| About three years ago we moved into a 40 year old house. Sometime during
| the last few years prior to us buying it, the previous owners replaced the
| forced air gas furnace with a Rheem high efficiency model (92, I believe).
| The exhaust line is standard 2 inch PVC pipe vented out the side of the
| The question I have is regarding the input for the combustion air. There's
| no piping for this, just a two inch hole in the side of the furnace.
| The furnace is in a full unfinished basement, so it's not starving for
| combustion air. The house is not sealed as tight as some newer homes, so I'm
| not worrying about oxygen levels in the house, but I would think that by
| using the interior air for combustion it would cause cold air to be pulled
| into the house via leaks. Also, it's sending the warmer house air out the
You are sucking "warm" air out of the house which will be replaced by leakage
thru the walls -- Workable but not good. would be better with a 2" intake for
outside air. One thing not usually done is to seal all pleneum joints. Sheet
metal workers will cringe, but, their joints do leak and there is no reason to
add this inefficiency to your furnace load. An excellent use for duct tape -
the good stuff, not the cheap paper kind.
| Would it be of any benefit to run a PVC pipe to the inlet of the furnace?
| The total length of the run would be about 12 feet, and would involve one 90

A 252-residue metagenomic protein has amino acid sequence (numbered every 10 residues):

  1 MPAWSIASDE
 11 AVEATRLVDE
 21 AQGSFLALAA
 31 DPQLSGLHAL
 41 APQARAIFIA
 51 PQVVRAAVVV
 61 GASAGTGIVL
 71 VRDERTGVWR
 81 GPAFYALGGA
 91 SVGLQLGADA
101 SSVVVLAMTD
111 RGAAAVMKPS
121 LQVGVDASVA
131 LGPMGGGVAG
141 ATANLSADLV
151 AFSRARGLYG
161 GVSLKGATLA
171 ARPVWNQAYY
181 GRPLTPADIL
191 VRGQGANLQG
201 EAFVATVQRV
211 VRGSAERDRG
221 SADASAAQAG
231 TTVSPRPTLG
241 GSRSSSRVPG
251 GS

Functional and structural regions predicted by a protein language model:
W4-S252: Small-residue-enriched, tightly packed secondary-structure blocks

| degree bend and a 45. The pipe would come out of the house about 30 inches
| away from the exhaust (is that sufficient?). Also, would I (or should I)
| put a final fitting (90 or 45) tilting downward on the end of the pipe where
| it sticks outside to keep rain & snow out? The current exhaust pipe has
| nothing on the end, it's just the pipe sticking out about a foot.
Great idea. Just remember that every 90 degree bend adds about 5 ' to the
effective run. The less bends, the better. The outside end of the pipe can be
either a 90 degree elbow, a "T" junction with the open ends vertical or , at
worst, nothing. There are also screens with a fairly open mesh to help keep
rodents and leaves out of the intake. I once had a leaf get into the intake and
completely shut down the furnace.
| As I said, I'm working on other issues to help the heat in and the cold
| out, but I'm thinking every little bit I can do to keep the cold out would
| I did some internet searching, most of what I found seemed to indicate it
| would be a good idea. Most concerns I found were about NOT having piped
| input air, but it seems to be more of an issue the tighter your house is
True, with a really tight house, the furnace will not work, with a leaky house
the living area will constantly be trying to offset the colder air sucked in to
replace what the furnace uses. Remember that having a really tight seal on the
ducting causes more air to be pushed out through the registers and less wear and
taear on the furnace blower. Above all, keep your filters clean as this eases
the blower effort and increases the effective efficiency of the furnace.
| Mike O'Donnell